> the Santa Barbara County Fire Dept, although
> Richard said he thought there was no fire
>
> Vandenberg got excited pretty quick, although I
> think it was just an excuse for all the APs to
> come look, and I had to do some talking just to
> get them to let me by the junction of hiway 246
> and the South Vandenberg gate. 
>
> We took the OK cars on the head end of the train 
> (40 or so) to Tangair and shoved them into one of
> the Base's storage tracks and left them.
>
> By mid-morning the LA and Bay Area reporters had
> arrived, and all were trying to makie a bigger
> story out of it than it already was.  Sometime in
> there, a hobo walked up looking for his buddy that
> was in the car ahead of him.  We didn't know
> anything about him, but we had a good look at all
> of the derailed cars, and there weren't any
> bodies!  Some of the reporters heard this, and
> pretty soon,  according to the Railroad Police,
> there were reports of five people killed, and the
> railroad was looking for bodies crushed under the
> train.  The Chief Special Agent in LA was really
> upset with the Agent on site, for saying this,
> even though he denied having said any of it. 
> Fortunately I was there when the discussion with
> the bum occurred, and i was able to get the Cop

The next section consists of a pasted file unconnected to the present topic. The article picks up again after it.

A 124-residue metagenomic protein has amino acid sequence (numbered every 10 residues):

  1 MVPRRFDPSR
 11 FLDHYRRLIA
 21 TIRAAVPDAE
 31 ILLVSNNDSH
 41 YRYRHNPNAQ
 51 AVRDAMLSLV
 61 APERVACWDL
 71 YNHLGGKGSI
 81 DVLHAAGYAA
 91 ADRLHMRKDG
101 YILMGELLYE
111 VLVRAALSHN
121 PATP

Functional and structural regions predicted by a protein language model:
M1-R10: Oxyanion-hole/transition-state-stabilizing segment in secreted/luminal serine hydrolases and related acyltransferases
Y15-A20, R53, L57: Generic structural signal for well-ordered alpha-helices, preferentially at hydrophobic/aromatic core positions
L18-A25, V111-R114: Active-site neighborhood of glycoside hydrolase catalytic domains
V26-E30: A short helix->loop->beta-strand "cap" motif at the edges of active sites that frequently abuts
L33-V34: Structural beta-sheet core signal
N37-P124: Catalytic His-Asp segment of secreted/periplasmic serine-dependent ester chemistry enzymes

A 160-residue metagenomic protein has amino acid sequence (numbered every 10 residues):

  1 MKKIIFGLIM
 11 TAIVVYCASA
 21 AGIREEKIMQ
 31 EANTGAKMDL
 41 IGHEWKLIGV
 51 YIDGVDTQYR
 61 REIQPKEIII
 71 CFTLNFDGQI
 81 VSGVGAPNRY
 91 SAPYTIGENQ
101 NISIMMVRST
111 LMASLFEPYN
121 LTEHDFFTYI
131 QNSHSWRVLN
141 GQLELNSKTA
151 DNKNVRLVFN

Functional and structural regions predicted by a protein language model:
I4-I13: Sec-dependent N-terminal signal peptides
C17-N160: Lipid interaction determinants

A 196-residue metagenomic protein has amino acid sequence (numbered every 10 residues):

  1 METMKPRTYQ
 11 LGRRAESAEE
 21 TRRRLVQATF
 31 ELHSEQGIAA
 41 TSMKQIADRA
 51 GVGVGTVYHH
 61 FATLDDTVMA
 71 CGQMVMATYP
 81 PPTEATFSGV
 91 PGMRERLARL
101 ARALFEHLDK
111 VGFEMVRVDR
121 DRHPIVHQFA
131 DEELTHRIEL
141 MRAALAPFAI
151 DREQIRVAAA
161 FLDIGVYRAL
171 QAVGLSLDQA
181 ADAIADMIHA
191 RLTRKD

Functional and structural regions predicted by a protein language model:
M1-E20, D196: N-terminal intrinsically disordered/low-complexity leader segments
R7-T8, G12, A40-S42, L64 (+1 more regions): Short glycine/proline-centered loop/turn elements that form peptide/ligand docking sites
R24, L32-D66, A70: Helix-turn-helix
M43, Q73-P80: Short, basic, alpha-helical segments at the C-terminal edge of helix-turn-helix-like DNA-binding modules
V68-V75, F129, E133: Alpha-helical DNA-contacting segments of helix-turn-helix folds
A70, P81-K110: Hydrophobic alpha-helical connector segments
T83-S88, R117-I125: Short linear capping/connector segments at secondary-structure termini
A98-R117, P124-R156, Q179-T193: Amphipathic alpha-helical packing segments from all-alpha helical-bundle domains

> out of hot water.  After that, we made the press
> stay up on the hiway off of railroad property.
>
> The next day, two very hungry bums walked into the
> Depot and wanted to know when in the !@#$% their
> train was goilng to leave?  Turns out they were
> in the cars set out at Tangair!
> G
>  

TY Mr. Todd.   Good info.  I remember seeing the mess and all the reporters.   

Only TO op I remember at Surf was Chris Christiansen.  He liked to keep cans of Squirt in the depot refrigerator and his hobby was making stereo speakers from scratch.


Allen



Date: 02/06/22 05:23
Re: Vandenberg Rocket Launch
Author: Cabhop

Thanks George for the real dope on how the SP and the Air Force handled the launches.  You must have gotten to watch a lot of launches.  Up close, that is as close as you could be, they are spectacular. 

 



Date: 02/06/22 12:17
Re: Vandenberg Rocket Launch
Author: Graybeard1942

Along with this thread, I imagine there are some good stories out there around rocket tests at Edwards AFB (near Mojave CA) just south of the Bakersfield-Barstow main line and the adjacent Highway 58. In the mid-1960s I was traveling eastbound on the highway late at night hoping to catch a sight of a freight.  I stopped alongside the highway to relieve myself of a few too many beers just past midnight and suddenly night became day.  For sixty seconds or more I was illuminated by what was most likely a rocket engine test. It was south of the highway and the main line and so bright I could have read a book. A very sobering experience which I'll never forget. I am sure more than a few train crews witnessed similar tests, which were rather common in the sixties and seventies at Edwards.